Abstract

During 0ctober-November 1983, the Research Platform FLIP participated in the Mixed Layer Dynamics Experiment (MILDEX), off the coast of Southern California. Included among the equipment on board was an array of six Doppler sonars and a repeatedly profiling CTD. The sonars operate at frequencies between 67 and 80 kHz, with peak transmitted power of order 2 kW each. Four of the sonars were directed downward 53°, obtaining velocity profiles to depths in excess of 1100 m. The CTD was profiled to a depth of 320 m every 3 minutes. Approximately 6000 CTD profiles were obtained during MILDEX.

The MILDEX internal wavefield is slightly less energetic than the Garrett-Munk canonical standard, except in the near inertial frequency band. Here very low energy levels are seen. The semidiurnal baroclinic tide dominates the spectra of both horizontal and vertical velocity.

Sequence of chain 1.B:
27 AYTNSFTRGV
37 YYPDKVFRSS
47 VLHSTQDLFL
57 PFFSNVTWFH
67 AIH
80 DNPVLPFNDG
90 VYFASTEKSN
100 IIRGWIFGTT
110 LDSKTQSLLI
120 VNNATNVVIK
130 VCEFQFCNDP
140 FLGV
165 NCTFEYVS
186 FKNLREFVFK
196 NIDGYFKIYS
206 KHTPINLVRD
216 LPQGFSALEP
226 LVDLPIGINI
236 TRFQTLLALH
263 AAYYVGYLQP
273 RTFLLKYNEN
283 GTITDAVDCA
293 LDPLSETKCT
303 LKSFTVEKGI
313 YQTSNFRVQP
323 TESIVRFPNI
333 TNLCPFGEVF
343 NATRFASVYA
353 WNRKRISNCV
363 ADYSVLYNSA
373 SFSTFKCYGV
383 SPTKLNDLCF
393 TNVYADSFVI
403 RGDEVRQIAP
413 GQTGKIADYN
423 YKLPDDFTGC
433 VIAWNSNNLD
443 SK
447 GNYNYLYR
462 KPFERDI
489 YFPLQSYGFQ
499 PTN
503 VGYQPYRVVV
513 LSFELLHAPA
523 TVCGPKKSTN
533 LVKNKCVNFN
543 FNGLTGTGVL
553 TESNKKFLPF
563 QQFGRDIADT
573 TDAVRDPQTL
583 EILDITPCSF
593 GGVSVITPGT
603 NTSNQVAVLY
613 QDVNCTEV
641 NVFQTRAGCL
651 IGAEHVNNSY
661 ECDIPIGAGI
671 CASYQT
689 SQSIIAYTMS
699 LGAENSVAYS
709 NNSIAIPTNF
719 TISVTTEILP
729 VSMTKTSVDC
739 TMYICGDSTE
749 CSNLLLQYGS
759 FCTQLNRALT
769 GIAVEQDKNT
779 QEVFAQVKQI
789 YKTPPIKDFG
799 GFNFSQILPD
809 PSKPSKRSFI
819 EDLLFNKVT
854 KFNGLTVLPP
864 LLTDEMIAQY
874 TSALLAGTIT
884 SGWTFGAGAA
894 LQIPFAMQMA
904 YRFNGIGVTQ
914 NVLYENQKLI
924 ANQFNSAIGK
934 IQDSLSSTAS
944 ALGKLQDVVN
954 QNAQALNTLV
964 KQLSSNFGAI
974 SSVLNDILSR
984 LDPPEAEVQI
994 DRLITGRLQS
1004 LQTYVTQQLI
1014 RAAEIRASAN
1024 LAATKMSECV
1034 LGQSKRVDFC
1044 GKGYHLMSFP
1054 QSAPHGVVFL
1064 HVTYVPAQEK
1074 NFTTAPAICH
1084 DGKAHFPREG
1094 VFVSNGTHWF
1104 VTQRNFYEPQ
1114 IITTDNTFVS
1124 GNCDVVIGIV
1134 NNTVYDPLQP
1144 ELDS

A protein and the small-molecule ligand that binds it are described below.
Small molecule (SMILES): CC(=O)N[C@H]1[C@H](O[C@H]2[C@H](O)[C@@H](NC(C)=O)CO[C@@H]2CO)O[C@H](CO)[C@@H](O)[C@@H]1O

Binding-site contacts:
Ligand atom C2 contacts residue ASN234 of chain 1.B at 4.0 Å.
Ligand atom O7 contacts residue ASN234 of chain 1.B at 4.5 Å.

In this work, slant velocity estimates from back-to-back sonar beam are combined to form estimates of horizontal velocity and its vertical derivative, shear. These are compared with isopycnal vertical displacement and strain, derived from the CTD measurements over a 10-day period, in the depth range 200–300 m. Power spectra of shear, strain, and geocentric acceleration are presented, along with more customary spectral quantities. The shear and strain spectra of approximate &omega−3/2 form, with weak inertial and tidal peaks. Vertical coherences of horizontal and vertical velocity are also of similar form during the 10-day comparison period. There is little need to hypothesize the existence of an added class of motions to explain a disparity in the coherences. However, near the beginning and end of the cruise, when FLIP was being more rapidly advected through the water, the vertical coherence of horizontal velocity was significantly reduced relative to that of vertical velocity, particularly at high frequency. The ratios of clockwise to countclockwise horizontal velocity and shear variance are consistent with linear internal wave theory. Ratios of the vertical to horizontal velocity variance are also consistent, except in the tidal and twice tidal frequency bands. Here approximately four times as much vertical velocity variance is sun as would be predicted from the horizontal velocity measurements. This is found to be a “near field” effect associated with the reflection of the baroclinic tide from the sea surface. Scale vertical wavenumbers are defined from defined from the ratio of the strain to vertical displacement spectra, as well as shear to horizontal velocity spectra. These show characteristic vertical wavelengths of 300–500 m throughout the internal wave band, except at tidal and twice tidal frequencies, where the typical wavelengths are much longer (800 m) and at inertial and subinertial frequencies, where they are much shorter (∼200 m). Horizontal wavenumber scales can be derived from the ratios of strain to horizontal velocity and shear to vertical displacement. The derivation depends on the validity of linear shear-free internal wave theory in the WKB approximation. The two scales show an interesting pattern as a function of frequency, but agreement between them is poor.